Trypanocidal drugs for chronic asymptomatic Trypanosoma cruzi infection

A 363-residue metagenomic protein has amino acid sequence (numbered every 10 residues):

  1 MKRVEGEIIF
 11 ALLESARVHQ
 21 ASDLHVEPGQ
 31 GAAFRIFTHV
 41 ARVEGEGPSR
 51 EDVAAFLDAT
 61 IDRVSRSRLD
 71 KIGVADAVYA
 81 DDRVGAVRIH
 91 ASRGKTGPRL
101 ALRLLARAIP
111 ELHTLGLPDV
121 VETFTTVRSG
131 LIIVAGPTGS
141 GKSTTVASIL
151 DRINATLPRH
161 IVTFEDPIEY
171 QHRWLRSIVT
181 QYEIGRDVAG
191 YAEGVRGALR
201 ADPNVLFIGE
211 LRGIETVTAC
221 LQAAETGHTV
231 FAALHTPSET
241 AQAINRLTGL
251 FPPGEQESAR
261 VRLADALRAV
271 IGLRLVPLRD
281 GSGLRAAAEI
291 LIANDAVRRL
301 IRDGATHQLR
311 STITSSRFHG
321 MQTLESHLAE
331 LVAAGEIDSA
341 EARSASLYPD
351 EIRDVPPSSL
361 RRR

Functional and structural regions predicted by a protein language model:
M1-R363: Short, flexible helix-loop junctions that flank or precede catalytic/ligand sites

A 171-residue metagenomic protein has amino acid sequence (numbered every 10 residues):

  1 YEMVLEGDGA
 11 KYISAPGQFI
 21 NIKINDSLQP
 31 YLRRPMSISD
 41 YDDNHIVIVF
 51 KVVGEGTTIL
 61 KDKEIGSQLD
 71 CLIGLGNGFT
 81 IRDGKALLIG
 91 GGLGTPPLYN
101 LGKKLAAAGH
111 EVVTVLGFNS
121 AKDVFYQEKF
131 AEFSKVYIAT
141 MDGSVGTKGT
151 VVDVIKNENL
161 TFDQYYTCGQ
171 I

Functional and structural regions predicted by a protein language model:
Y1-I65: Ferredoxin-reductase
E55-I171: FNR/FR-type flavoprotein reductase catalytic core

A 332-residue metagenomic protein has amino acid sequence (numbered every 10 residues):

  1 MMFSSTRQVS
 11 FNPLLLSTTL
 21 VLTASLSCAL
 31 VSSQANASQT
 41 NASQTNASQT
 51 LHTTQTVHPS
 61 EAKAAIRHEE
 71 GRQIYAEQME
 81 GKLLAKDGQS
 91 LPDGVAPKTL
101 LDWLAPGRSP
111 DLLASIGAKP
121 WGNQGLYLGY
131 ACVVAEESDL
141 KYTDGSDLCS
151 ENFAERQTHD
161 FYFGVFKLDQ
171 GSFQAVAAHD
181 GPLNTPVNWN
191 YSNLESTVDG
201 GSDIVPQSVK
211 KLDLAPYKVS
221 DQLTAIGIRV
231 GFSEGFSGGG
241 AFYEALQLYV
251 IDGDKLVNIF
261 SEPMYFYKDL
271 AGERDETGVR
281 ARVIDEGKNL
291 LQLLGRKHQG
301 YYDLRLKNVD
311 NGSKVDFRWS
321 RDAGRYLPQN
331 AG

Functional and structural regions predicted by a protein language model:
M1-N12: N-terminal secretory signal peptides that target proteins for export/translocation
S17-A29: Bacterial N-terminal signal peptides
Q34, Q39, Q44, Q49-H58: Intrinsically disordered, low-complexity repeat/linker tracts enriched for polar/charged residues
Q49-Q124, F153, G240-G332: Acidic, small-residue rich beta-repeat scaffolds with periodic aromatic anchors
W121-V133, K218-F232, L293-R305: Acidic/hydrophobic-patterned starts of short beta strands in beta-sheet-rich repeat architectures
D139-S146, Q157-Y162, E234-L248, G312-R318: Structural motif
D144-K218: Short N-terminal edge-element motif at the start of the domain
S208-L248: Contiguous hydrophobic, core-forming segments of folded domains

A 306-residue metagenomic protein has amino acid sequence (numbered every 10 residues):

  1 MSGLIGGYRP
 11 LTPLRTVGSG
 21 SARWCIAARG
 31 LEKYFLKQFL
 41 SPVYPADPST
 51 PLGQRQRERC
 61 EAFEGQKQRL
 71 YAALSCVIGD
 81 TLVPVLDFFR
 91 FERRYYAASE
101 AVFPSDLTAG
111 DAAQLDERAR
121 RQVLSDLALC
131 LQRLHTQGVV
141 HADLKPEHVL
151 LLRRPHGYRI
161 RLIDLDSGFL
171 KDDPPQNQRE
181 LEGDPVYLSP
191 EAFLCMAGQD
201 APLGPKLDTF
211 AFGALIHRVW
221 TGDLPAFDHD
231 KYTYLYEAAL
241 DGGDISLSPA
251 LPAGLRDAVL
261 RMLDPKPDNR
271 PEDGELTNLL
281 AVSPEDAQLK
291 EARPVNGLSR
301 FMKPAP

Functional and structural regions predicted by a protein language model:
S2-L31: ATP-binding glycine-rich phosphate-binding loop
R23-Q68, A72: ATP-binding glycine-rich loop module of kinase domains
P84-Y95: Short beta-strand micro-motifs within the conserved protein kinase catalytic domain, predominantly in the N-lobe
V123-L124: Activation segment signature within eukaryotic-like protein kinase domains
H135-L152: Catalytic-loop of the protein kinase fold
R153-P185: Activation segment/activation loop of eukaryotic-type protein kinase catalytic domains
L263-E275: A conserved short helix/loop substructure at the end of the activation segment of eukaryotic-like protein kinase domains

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BACKGROUND: Prior guidelines stated that trypanocidal therapy should not be used for treating chronic asymptomatic Trypanosoma cruzi infections. However, the recent availability of clinical trials reporting high rates of parasitologic cure in children with early chronic T. cruzi infection have produced changes of these recommendations in some countries. Because of the uncertainty regarding best treatment for this stage of T. cruzi infections, the literature was reviewed systematically for a synthesis of the available evidence. OBJECTIVES: To assess the effects of trypanocidal therapy for chronic asymptomatic T. cruzi infection. SEARCH STRATEGY: We searched The Cochrane Controlled Trials Register (Issue 1, 2000), MEDLINE (start-Nov 1999), EMBASE (start - Feb 2000), LILACS (start - Feb 2000) and the Tropical Diseases Research Division of WHO database (Start - Feb 2000). Reference lists of articles were searched for relevant material. SELECTION CRITERIA: Published RCTs of trypanocidal therapy for people with chronic, asymptomatic T. cruzi infections DATA COLLECTION AND ANALYSIS: Two reviewers independently screened papers for inclusion criteria, quality assessment and data extraction. Forms were used to collect data. Reviewers resolved differences by discussion then a third reviewer if necessary. MAIN RESULTS: Of 43 papers assessed for inclusion, five RCTs (total population=756) met the inclusion criteria. The quality of the trials was rated as low (n=3) or intermediate (n=2). Two RCTs tested benznidazole in school children and three tested different agents in adults. The Odds Ratios and their 95%CI (Fixed models) were: Incidence of ECG abnormalities: 0.41 (0.09, 1.85); Negative seroconversion (AT ELISA): 10.91 (6.07, 19.58); Negative xenodiagnosis during the follow up: 5.37 (3.34, 8.64); Standardised mean reduction of antibody titres: 0.54 (0.31, 0.84). Nitroimidazolic derivatives substantially and significantly modified parasite-related outcomes compared to placebo. Other agents showed borderline or not significant effect. REVIEWER'S CONCLUSIONS: Despite major public health importance, trypanocidal.therapy for chronic asymptomatic T. cruzi infection has been tested in few, small size RCTs which were designed to assess parasitic-related, but not clinical outcomes. Therefore, the potential of trypanocidal therapy to prevent Chagas' disease among asymptomatic, chronically infected subjects is promising, but remains to be evaluated. trypanocidal therapy, particularly nitroimidazolic derivatives given to children or adults with positive xenodiagnosis improve parasite-related outcomes. The large contrast between the burden of Chagas disease and the existing evidence on its prevention points the need to test these or newer agents in more and larger RCTs that include clinical endpoints.
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